3 strategies to help manufacturers close the ‘dangerous’ consumer trust-accountability gap

By Elizabeth Crawford

- Last updated on GMT

Consumers place significant onus for ensuring the safety of food and beverages on the companies that make them, and yet their trust in manufacturers to deliver this is at rock bottom – creating a dangerous gap that can be closed only with increased transparency, according to The Center for Food Integrity.

Recent research conducted by CFI found consumers rank food companies dead last among 12 entities when asked who they trust to ensure the safety of America’s food supply. At the same time, the only entity they hold more accountable for ensuring food safety than manufacturers is the federal government, Terri Moore, director of The Center for Food Integrity, told FoodNavigator-USA at the Grocery Manufacturer Association’s Science Forum in Washington, DC, in late March.

She explained this gap could lead to advocacy for more oversight and regulations, higher levels of consumer distrust of products, and shoppers seeking information from other – perhaps unreliable – sources.

According to Moore, consumer fear that food companies will place their interests ahead of the public’s is based partly on repeated violations of public trust that have occurred repeatedly in the past few decades.

“The way we overcome that is both by demonstrating that our values align with their values, and also through transparency,”​ she said. This includes changing the way businesses measure and discuss their success.

“One of the things that we have tended to do in the food system is be very proud of growth – that is achieving the American dream, traditionally. But to today’s consumer, that growth also means you might be more interested in profit,”​ than their needs, Moore said.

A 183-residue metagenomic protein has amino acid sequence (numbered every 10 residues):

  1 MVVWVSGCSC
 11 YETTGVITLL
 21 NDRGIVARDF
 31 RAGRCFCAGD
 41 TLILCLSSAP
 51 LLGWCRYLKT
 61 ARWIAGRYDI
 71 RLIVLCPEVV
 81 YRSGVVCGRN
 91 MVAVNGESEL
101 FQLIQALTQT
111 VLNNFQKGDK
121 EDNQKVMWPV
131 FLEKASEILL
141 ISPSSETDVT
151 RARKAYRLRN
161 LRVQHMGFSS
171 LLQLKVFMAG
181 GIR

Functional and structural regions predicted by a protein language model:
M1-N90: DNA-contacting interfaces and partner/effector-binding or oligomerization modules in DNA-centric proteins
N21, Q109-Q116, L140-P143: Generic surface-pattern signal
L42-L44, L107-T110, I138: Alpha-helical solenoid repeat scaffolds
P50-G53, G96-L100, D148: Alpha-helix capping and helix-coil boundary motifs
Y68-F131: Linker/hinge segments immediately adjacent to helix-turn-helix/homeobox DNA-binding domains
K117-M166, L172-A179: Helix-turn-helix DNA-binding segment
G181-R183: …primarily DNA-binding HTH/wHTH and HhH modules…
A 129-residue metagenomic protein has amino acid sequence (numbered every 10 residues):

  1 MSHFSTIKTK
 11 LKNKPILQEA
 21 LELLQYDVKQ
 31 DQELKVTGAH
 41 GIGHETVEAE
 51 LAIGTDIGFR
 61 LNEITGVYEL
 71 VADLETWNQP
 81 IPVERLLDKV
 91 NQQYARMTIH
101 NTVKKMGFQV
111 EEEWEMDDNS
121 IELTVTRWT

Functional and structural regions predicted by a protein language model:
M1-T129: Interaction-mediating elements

Therefore, she argued, “the bigger you get, the more important it is to have very clear value statements, to make sure that your communications that you are putting out to the public demonstrate your values.”

She also suggests that companies maximize the halo that farmers have as consumers view them as equally responsible and trustworthy when it comes to ensuring food safety.

Finally, Moore suggested companies create active and engaging consumer outreach programs to winnow the difference between consumer trust and accountability.

“If we want to engage consumers and we want to build trust with consumers, we have to build trust with the groups that they are currently aligned with,”​ including the consumer advocacy groups that some companies might currently consider the opposition, Moore said.

“There is one Fortune 500 company in the food system that describes how it used to be absolutely opposed to consulting with consumer advocacy groups. They viewed them as groups that couldn’t be helpful and were kind of the enemy. And they completely flipped that philosophy around and actually formed advisory groups that include representatives from those groups, and they said the changed their world in terms of the amount of negative feedback … and in terms of the level of support”​ they received from consumers, Moore said. “There is a huge opportunity for the food system there.”

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